Due to numerous emails about the "practice of Dolphin fishing" I would like
to make the following clarification.
The fish we are referring to as dolphin, as it is called in the Keys and
south Florida, is a fish, also known as the Dorado and
Mahi-Mahi. This is not the Dolphin mammal.
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We have moved into summertime here in the
Islamorada area and Dolphin action is getting more consistent.
School size fish range from just over legal for some anglers to
what is referred to as “heavy lifters” for others. A heavy lifter
is a Dolphin that could easily be gaffed, but is instead lifted into
the boat by the leader and these Dolphin are five to eight pounds in
size. The fish have been found as close as 650 feet of water
regularly as the onshore breeze stays with us. Captain Don on the
Kay K IV racked 40 Dolphin, all nice schoolies on Thursday. Two
other charter boats that same day had 8 and 10 Dolphin to show for
their efforts. Albeit they had Dolphin in the teens in weight.
Captain Chris on the Doghouse out of Whale Harbor Marina had a great
day on the Dolphin including a nice Wahoo weighing in at 34 pounds.
Yellowtail Snapper are the choice of most reef
anglers these days. The fish are feeding just great when the
current is running. Bernardo the dock master at Whale Harbor Marina
has been catching the Yellowtail on different reef areas this past
week on his Grady White boat. The Permit are schooling up on reef
spots and on Wrecks. Sight casting a live blue crab to the permit
is a thrill everyone should have. Sometimes early in the morning
when the sun has just come over the horizon the Permit are right on
top tailing. There are Cero mackerel in depths of 30 to 40 feet and
will hit a fast trolled feather. There was a nice Cobia of about 28
pounds caught by Lee on the Miller Time on Wednesday. The Cobia
swam up as they were catching Yellowtail Snapper.
Gulf and Bay:
Gulf wrecks yielded some Cobia this past week and
for the most part they were just pups. As Captain Lou Brubaker
released a Cobia of about 6 pounds on Tuesday a Goliath Grouper
nailed it just as it hit the water. The Goliath’s can be very
aggressive some days and not so others, but there does seem to be a
good number of them on the shallow Gulf wrecks. Otherwise there
were Spanish mackerel, Tripletail and loads of Jack Crevalle caught
as well as Trout on the wrecks.
Flats, Backcountry and Flamingo:
Early in the week Mullet were in big numbers
pushing through the channels in the early morning darkness. One
throw of the cast net was all it took for most guides to have way
too much bait for their Tarpon trip. Some guides thought that all
the mullet available as fodder for the Tarpon may have fed them up
if that is possible because having the fresh lively mullet did not
guarantee a bite. Anglers dead baiting in the afternoons had better
luck on the Tarpon it seems. Trout action in the Flamingo areas as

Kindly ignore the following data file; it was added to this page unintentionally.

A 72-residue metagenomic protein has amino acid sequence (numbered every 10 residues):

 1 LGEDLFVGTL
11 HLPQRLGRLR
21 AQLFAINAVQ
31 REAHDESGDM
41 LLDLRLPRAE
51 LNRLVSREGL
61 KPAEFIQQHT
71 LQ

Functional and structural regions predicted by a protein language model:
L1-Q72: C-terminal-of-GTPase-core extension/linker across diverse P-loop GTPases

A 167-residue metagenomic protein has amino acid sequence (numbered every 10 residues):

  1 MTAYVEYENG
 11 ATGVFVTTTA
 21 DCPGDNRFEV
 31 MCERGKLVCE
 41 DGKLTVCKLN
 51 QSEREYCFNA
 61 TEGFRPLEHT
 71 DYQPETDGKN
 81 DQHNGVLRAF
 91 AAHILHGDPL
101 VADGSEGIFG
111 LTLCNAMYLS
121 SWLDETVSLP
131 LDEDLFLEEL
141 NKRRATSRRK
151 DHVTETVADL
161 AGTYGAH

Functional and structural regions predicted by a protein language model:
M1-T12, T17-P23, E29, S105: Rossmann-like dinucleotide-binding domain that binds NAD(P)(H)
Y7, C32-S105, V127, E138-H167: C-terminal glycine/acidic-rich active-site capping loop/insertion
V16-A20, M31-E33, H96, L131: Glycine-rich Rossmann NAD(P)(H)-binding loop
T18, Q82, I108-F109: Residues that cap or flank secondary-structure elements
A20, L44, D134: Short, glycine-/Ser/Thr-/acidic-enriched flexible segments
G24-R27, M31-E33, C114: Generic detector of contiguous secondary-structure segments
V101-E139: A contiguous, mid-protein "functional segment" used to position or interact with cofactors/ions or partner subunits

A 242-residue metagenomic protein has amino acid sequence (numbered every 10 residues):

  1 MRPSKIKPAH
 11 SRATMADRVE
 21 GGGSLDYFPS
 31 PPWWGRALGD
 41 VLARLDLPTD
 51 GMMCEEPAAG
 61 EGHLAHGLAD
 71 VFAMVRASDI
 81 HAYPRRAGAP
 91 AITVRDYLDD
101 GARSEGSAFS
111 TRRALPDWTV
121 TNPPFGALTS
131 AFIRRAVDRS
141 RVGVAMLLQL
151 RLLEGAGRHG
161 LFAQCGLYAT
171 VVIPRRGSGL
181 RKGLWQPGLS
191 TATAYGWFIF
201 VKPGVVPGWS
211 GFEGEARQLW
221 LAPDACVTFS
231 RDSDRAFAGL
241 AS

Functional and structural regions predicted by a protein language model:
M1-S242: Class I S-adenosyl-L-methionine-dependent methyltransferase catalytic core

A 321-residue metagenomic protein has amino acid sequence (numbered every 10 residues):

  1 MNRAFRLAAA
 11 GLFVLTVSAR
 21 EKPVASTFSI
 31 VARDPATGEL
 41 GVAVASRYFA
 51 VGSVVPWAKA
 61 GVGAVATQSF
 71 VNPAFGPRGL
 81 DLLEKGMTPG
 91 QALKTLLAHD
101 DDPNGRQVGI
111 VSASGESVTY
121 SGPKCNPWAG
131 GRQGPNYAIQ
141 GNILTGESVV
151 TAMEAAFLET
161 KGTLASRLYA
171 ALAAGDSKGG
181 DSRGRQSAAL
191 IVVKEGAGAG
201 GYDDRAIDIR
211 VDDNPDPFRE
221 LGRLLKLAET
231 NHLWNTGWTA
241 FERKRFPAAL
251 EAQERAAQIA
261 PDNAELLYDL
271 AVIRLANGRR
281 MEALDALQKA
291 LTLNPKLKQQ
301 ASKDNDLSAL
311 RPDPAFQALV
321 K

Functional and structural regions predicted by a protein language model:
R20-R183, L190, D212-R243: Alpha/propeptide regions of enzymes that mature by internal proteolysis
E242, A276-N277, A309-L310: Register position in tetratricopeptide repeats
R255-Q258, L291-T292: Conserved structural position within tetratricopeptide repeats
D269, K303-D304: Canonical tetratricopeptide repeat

well as the north central part of Florida Bay has been great with
lots of fish over twenty inches.
Greetings once again from Islamorada, the "Sports
Fishing Capitol of the World"! This is the fishing forecast of the
father and son team of Skins and Fins Charters, Captain Ted and
Captain Donnie Benbow. We fish out of the Holiday Isle Marina at the
Post Card Inn in down town Islamorada and here is our fishing
Tarpon Tarpon Tarpon! The Spring and Summer is all about Big spawning
Tarpon. There are many ways to fish for these big silver beast. In the
mornings Captain Donnie and other local fishing guides like to get up
a pole there steathy poling skiffs in just a few feet of water on the
flats around the Keys. Using a 10 to 12 WT fly rod or light tackle
site casting crabs and shrimp. This method is more for the skilled
Angler and is a very rewarding way to catch these great sportfish.
Live baiting for monster Tarpon is my favorite way fish for Poons.
Going out on the sunset trip 4-8pm is a great time of the day to fish
for them. Drifting live mullet the first part of the season then
switching to crabs later in the season. Suspending the baits under a
float while fishing your bridge of choice and prove to be most
Flats and Backcountry fishing: Red fish in shallow water 1 foot or
less, some Snook, laid up Tarpon, Permit and Bonefish. In the
Everglades National Park, Black drum, Redfish, Spotted Sea Trout in
Big Numbers. WE like to rig a DOA CAL Hook in the chartrues color with
a DOA CAL bait in the pearl white with a red tail. You can put the
line right to the hook or under a DOA noise making cork. May and June
is also a great time to catch Big Sharks in the Everglades, Bulls,
Spinners and Lemons.
Offshore/Deep Sea: Dolphin will be in full swing! May through the end
of the summer the Dolphin will be here. Trolling behind the Charter
boats while the Captain is up in the crows nest looking for that magic
dabre or weed line. Once they find the bright colored fish they start
casting pitch rods to them and it is game on!. There will also be some
Blue Marlin, Hammer Head Sharks and Tiger Sharks.
Reef/ Wreck: Talking To Captain Josh Moreira, He tells me that as the
waters get warmer, the Vermillion Snapper will turn on. Captain Josh
runs the Party boat out of Robbie's Marina called the " Captain
He is also expecting a good bite of Mangrove Snapper, Mutton Snapper
on the full moon and yellow tail Snapper. Grouper open on May first as
well. Remember, the professional Mates that work on the Offshore and
Party boats work for TIPS. They work from Sun up to Sun down to make
sure you have a great day on the water! Please take care of them.
Well that's the way we see it, want to give it a try? Give us a call.
Till then, this is Captain Ted and Captain Donnie Benbow asking you to
"Keep it in the Shallow Grass"